</p> <p>Mr. Lemann does indeed back several young,&nbsp;<a href="https://noticias.uol.com.br/politica/ultimas-noticias/2019/05/22/com-trajetoria-parecida-deputados-associados-a-lemann-divergem-na-politica.htm">first-time members of Congress</a>, belonging to various renewal movements, including&nbsp;<em>Acredito</em>. However, many have no such association. While all of them seek some form of political and institutional renewal, there are ideological differences between them. Founded in 2016,&nbsp;<a href="https://www.movimentoacredito.org/site/"><em>Acredito</em></a>&nbsp;emphasizes transparency and tougher stances on campaign financing, along with centrist visions of “realistic equality of opportunity.”&nbsp;<em>Livres</em>&nbsp;(“Free”), who elected two Members of Congress, follows a more right-wing, pro-market line, while&nbsp;<em>Ocupa Política</em>&nbsp;(“Occupy Politics”; four congresswomen) is more to the left, with all its deputies also being members of the left-wing Socialism and Liberty Party (Psol).</p> <figure class="wp-block-image"><img src="https://brazilian.report/wp-content/uploads/2019/07/tabata-amaral-ciro-gomes-political-renewal.jpg" alt="tabata amaral ciro gomes political renewal" class="wp-image-21309" srcset="https://brazilian.report/wp-content/uploads/2019/07/tabata-amaral-ciro-gomes-political-renewal.jpg 900w, https://brazilian.report/wp-content/uploads/2019/07/tabata-amaral-ciro-gomes-political-renewal-300x169.jpg 300w, https://brazilian.report/wp-content/uploads/2019/07/tabata-amaral-ciro-gomes-political-renewal-768x432.jpg 768w, https://brazilian.report/wp-content/uploads/2019/07/tabata-amaral-ciro-gomes-political-renewal-610x343.jpg 610w" sizes="(max-width: 900px) 100vw, 900px" /><figcaption>Tabata Amaral and Ciro Gomes. Photo: Facebook/T.A.</figcaption></figure> <h2>A push for political renewal</h2> <p>In all, 2018 saw the election of 29 Congresspeople and four Senators belonging to nine different renewal movements. Sixteen had never been elected to any position, and their average age—37—is significantly lower than the congressional average of 49. They are distributed across 16 different parties, with 11 several belonging to more than one movement. The largest of these is Raps, or “Political Action Network for Sustainability,” with 19 members holding federal mandates in the legislature. The second-largest, <em>RenovaBR</em> (11 congresspeople), claims to have no activist goals, aiming only to be a school for political formation.&nbsp;</p> <p>To some degree, they all share in this ambition. But the movements also foreground themes of dialogue, ethics, transparency and the quality of democracy. Most emerged in 2016 and can be seen as a product of the Brazil that emerged from the June Days of 2013 and the politicization of the middle classes that ensued in the following years, culminating in the pro-impeachment protests of 2015/16.</p> <p>And yet, <em>RenovaBR</em> or <em>Agora!</em>—which aims to engage “common citizens” and claims to have “over 100 members”—are not “movements” in a formal sense, rooted in society. Although they appear to follow the logic of the <a href="https://en.wikipedia.org/wiki/New_social_movements">new social movements</a>, of broad currents based on adherence to a set hopes and ideals, in most cases they have no social roots. They are organizations for the formation of individual political leaders. They derive their purpose and existence from their relationship to institutional power and their activities are directed solely to the electoral game. At the same time, they abjure the formal structures of a political party, making them ambiguous creatures.</p> <p>This promised renewal appears necessary in one of the most <a href="https://brazilian.report/power/2018/11/13/brazilian-congress-fragmented/">fragmented</a> congresses in the world. Not only is there political corruption of the kind normally discussed, there is a deeper corruption: of what political parties are meant to be. October 2018 saw 30 different parties elected to Congress. Academic studies have repeatedly shown that they <a href="https://journals.sub.uni-hamburg.de/giga/jpla/article/viewFile/322/322">lack ideological coherence</a>; in the previous legislature, one-quarter of federal lawmakers <a href="https://g1.globo.com/politica/noticia/um-quarto-dos-deputados-federais-trocou-de-partido-no-atual-mandato.ghtml">changed parties</a> during their term, 34 of them doing so more than once. In theory, Brazil should only have something like five to ten effective parties, according to one <a href="https://journals.plos.org/plosone/article?id=10.1371/journal.pone.0140217#sec011">study</a>.</p> <div class="flourish-embed" data-src="visualisation/479509">&nbsp;</div> <p><script src="https://public.flourish.studio/resources/embed.js"></script></p> <h2>An abundance of (non-effective) parties</h2> <p>The proliferation of parties—there had always been fewer than 20 in the lower house through the 1990s and 2000s, but this increased to 22 in 2010, and 28 in 2014—is one driver of corruption, as support in Congress often has to be <em>bought</em>. A measure was adopted last year, <a href="https://www.reuters.com/article/us-brazil-politics-reform/brazil-congress-advances-bill-to-curb-party-proliferation-idUSKCN1BH020">creating a threshold</a> for parties, which in theory would lead to a reduction in their overall number at each subsequent election. But this may end up excluding some ideologically coherent—though small—parties, while leaving various other, more successful but less integral parties in place.</p> <p>The situation is complicated by the so-called partisan fund: public funding for political parties. In theory, it should make them less dependent on private funding, closing one door through which graft often enters. But it also stimulates fragmentation as new parties are formed to grab a piece of the pie.</p> <p>Hence the formation of the political renewal movements. Acredito, for instance, pledges that it candidates use no more than 50 percent of the public funds available to them. Another, <em>Livres</em>, was formed as a consequence of precisely the ideological vacancy of many parties. When Bolsonaro joined the Social Liberal Party—selecting it as a vehicle for his presidential campaign—an already-established group fighting for liberal renewal within the party left.</p> <p>These newcomers to the congressional scene follow the earlier creation of another cross-party formation: the theme-based caucuses. The most well-known are the evangelicals or the ruralist lobby (often grouped together as the “BBB”—Beef, Bible and Bullets). These are less obviously idealistic, but more clearly represent distinct social interests.&nbsp;</p> <p>Regardless, it makes for a confusing scene in Congress, with allegiances cutting across parties. The emergence of cross-party formations is a symptom of the morbidity of the party system. The renewal movements, at least, do suggest the possibility of improvement. One organizer from <em>Acredito</em>, however, recognized the difficulty of the task, telling newspaper <a href="https://oglobo.globo.com/brasil/movimentos-de-renovacao-estudam-projeto-de-lei-para-mudar-funcionamento-dos-partidos-23821923"><em>O Globo</em></a>, “we are aware that merely appealing to parties to be more open will not change much. We’re working to create concrete proposals in our manifesto.”</p> <p>It’s unclear at this stage whether they will be successful. The presence of idealistic and motivated new congresspeople may lead to progressive reforms of the political system, also encouraging more democracy within parties themselves—a stated aim of several of the renewal movements. But it may also further weaken party discipline and coherence.&nbsp;</p> <p>And the emergence of the renewal movements raises a more fundamental question. Political parties are meant to be the link between civil society and state institutions, between the people and politics. When parties are the product of politics rather than society—in essence, if they are top-down constructions, rather than bottom-up—that link is weakened. Parties become means for the political class to win votes, rather than avenues through which sections of society pursue their interests and ideals.&nbsp;</p> <p>This is, a few notable exceptions aside, essentially what we have in today’s Brazil.</p> <p>But might the renewal movements not replicate the same problem? They often have no social base, while also lack the disciplining mechanisms of parties. Nice ideas without structure are ineffective, while structures unmoved by ideas become stagnant and corrupt. Will the renewal movements, breathing only the rarefied air of institutional politics bridge that gap? Good intentions may not be enough.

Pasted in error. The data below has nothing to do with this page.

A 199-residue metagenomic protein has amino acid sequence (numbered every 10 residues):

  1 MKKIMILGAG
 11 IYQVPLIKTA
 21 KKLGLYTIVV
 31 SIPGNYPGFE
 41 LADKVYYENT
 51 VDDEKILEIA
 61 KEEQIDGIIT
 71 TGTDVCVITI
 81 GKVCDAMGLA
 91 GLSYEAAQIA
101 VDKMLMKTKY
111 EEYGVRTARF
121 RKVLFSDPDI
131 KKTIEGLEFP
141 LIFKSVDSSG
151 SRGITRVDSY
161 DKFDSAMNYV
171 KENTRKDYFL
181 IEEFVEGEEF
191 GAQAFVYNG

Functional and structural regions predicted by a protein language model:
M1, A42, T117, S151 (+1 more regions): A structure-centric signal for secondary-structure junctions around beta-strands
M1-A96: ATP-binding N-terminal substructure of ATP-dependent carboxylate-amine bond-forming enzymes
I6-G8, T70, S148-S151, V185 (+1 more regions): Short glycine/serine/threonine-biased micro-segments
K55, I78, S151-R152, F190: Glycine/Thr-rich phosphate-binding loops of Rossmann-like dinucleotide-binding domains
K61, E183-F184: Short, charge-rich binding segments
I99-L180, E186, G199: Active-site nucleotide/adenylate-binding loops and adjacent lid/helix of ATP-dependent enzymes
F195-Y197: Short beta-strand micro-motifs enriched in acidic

Read the full story NOW!

PowerJul 26, 2019

Tags: - - -

BY Alex Hochuli

Alex is a writer, researcher and consultant based in São Paulo, Brazil. He is host of the global politics podcast, Aufhebunga Bunga, and is currently researching a book on anti-politics.